Hiding Cameras in Vegetable Bags: How Pulitzer-Winning Photographers Told Us the Truth About Kashmir


Hiding Cameras in Vegetable Bags: How Pulitzer-Winning Photographers Told Us the Truth About Kashmir

Illustration: Reynold Mascarenhas

The last 10 months have been difficult for Jammu and Kashmir and its people. The territory was put under a harsh lockdown — along with an internet blockade — long before the coronavirus.

Images from the Himalayan state, that cast a light onto the struggle of everyday Kashmiris after the Centre abrogated J&K’s special status under Article 370 of the Constitution, have haunted social media timelines since last August. Today, three photographers – Dar Yasin, Mukhtar Khan and Channi Anand – who brought “striking images of life” from the state were honoured with the Pulitzer Prize, the most prestigious award in journalism, in feature photography.

Dar Yasin, Mukhtar Khan and Channi Anand, who work with the Associated Press, were felicitated for the way they captured protests, police, and paramilitary action and life in the state. “Snaking around roadblocks, sometimes taking cover in strangers’ homes and hiding cameras in vegetable bags… then headed to an airport to persuade travellers to carry the photo files out with them and get them to the AP’s office in New Delhi,” the news agency described the hurdles of reporting in a statement.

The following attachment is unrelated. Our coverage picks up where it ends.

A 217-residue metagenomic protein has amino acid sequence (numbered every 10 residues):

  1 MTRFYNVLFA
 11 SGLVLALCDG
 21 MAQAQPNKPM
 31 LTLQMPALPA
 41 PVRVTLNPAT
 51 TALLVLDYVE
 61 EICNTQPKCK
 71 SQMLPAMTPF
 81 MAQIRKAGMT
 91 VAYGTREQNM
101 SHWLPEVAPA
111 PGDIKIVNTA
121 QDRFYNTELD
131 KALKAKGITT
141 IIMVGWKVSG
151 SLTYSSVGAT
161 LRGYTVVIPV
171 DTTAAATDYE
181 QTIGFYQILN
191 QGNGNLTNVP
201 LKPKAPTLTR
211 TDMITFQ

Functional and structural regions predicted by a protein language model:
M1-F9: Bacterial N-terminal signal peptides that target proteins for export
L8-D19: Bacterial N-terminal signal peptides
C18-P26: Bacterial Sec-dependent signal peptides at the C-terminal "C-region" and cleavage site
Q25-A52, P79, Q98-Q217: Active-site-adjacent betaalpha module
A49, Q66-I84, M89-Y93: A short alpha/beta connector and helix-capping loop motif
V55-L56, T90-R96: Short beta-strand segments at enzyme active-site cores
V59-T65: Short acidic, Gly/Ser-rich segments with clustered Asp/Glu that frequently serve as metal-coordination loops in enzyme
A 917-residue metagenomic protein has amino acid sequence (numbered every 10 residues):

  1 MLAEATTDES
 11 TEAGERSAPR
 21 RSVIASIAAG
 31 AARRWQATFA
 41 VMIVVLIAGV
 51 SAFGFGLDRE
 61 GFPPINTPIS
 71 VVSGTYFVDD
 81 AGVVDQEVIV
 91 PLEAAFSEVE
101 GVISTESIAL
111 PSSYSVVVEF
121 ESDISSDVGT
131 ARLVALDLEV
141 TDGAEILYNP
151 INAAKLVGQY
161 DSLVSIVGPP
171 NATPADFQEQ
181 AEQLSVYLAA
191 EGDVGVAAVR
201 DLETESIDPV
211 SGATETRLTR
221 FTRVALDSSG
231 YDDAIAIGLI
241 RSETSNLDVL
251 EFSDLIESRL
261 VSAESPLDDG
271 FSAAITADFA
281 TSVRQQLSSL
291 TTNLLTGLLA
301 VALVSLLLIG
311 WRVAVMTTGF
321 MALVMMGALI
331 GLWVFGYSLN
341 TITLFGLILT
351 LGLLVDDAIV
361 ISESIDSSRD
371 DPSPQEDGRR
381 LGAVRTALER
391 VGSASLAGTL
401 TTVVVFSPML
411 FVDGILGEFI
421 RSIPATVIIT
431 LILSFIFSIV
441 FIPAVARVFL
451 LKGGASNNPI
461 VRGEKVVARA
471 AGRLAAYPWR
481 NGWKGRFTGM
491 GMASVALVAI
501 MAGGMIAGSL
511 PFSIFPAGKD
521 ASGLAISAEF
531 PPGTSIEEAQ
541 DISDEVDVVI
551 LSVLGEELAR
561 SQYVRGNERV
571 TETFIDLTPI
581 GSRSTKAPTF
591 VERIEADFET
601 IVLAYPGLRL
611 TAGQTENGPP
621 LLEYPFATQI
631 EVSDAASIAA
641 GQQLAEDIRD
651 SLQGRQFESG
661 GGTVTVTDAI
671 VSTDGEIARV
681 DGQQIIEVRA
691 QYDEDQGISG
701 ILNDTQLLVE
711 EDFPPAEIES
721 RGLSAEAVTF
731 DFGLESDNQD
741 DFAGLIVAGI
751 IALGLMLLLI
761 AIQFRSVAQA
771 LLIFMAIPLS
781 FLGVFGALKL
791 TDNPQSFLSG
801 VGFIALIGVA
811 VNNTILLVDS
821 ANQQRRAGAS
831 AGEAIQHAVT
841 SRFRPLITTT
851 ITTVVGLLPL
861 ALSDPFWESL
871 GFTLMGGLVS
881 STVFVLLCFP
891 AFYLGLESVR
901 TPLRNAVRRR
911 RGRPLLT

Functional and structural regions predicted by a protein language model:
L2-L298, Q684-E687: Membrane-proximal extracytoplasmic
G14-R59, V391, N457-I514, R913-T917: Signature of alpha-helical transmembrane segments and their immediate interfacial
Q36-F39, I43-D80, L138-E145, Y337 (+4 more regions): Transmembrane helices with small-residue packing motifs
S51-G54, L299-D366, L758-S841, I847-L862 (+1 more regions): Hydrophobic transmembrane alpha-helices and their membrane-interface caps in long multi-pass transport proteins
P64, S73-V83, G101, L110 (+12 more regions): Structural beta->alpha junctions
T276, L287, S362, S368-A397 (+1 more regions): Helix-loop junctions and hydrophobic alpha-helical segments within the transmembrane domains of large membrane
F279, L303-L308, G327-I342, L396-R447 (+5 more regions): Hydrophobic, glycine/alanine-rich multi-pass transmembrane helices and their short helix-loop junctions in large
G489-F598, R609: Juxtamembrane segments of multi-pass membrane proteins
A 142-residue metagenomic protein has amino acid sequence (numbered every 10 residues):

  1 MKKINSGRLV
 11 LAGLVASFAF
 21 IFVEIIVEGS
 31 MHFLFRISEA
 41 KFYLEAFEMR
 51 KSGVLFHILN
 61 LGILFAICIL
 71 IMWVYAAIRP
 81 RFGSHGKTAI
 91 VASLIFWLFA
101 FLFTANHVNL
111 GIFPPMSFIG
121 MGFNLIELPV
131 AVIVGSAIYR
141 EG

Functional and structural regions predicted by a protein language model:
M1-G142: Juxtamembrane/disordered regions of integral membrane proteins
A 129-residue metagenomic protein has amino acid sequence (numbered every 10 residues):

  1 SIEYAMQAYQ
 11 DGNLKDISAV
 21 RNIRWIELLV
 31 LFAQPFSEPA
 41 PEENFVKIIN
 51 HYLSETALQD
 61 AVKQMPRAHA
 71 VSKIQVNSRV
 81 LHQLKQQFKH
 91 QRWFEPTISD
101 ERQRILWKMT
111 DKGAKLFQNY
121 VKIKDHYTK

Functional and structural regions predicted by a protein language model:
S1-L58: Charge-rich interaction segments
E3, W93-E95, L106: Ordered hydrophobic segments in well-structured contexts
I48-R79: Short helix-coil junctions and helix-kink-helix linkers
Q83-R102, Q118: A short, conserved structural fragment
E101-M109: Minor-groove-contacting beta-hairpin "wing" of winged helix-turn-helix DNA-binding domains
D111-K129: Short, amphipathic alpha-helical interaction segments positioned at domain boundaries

The award-winning pictures have been widely shared on social media.

Some of the images are accompanied by heartbreaking stories. A report reveals one of these behind-the-camera moments that features 43-year-old photographer Dar Yasin.

During one of his assignments, Yasin noticed a girl named Khushboo was bleeding from the head, after she was hit by a stone. Already facing a hostile mob, and heavy police presence, he tossed his camera aside and rushed her to the hospital.

A picture taken by another journalist of Yasin carrying Khushboo on the streets of Srinagar has also been going viral, highlighting the difficulty associated with the job.

Meanwhile, the award was announced (online, of course) barely a week after two journalists from the state were arrested under the Unlawful Activities Protection Act — a controversial move that has prompted a strong statement by the Editors’ Guild. The voices from the Valley continue to be muffled but the Pulitzer is proof that the truth about Kashmir cannot be hidden.

The award has been significant for reminding us of the stark reality in Jammu and Kashmir, a state most Indians are very proud to call their own, but rarely ever think about.

As the president of the Associated Press, Gary Pruitt, said: “Thanks to the team inside Kashmir, the world was able to witness a dramatic escalation of the long struggle over the region’s independence. Their work was important and superb.”